The Effects of “Color” in Individual and Family Levels on Child Mortality in São Paulo, Brazil
Kuniko Chijiwa, University of Florida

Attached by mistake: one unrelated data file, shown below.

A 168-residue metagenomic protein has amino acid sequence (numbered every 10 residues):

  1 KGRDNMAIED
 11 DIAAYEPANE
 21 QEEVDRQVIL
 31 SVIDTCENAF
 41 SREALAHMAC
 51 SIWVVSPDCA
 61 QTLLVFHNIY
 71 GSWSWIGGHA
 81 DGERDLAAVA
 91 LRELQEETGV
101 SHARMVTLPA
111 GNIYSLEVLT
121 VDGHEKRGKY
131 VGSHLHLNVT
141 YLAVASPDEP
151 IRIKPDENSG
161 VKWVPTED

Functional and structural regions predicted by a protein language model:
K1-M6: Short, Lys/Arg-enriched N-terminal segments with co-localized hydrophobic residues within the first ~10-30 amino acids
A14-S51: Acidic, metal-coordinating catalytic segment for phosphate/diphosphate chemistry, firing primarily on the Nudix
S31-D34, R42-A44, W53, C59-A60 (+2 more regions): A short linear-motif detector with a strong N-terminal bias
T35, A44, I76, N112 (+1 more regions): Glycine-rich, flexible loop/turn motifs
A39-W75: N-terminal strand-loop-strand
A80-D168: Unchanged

This research examines racial inequality in child mortality in São Paulo, Brazil, using three Brazilian censuses. Particularly, how race corresponds to SES and family/household characteristics in differential temporal context. While the relative importance of variables in their effect on child survival has been recognized, there remains racial variation unexplained by those variables. An important piece of puzzle may be family/household structure as a variable of social support. The analysis uses zero-inflated negative binomial regression in examining the changes of mothers’ socioeconomic and family/household characteristics in racial context and child mortality over-time. Asian population is included in the ‘typical’ comparison of white versus Afro-Brazilian dichotomy. Research showing Asians’ lower child mortality and longer life expectancy suggests that to improve our understanding of what the comparatively advantageous components among Asian households are relative to other racial groups may offer provisions for improving the standard-of-living and other dimensions of social inequality in Brazil.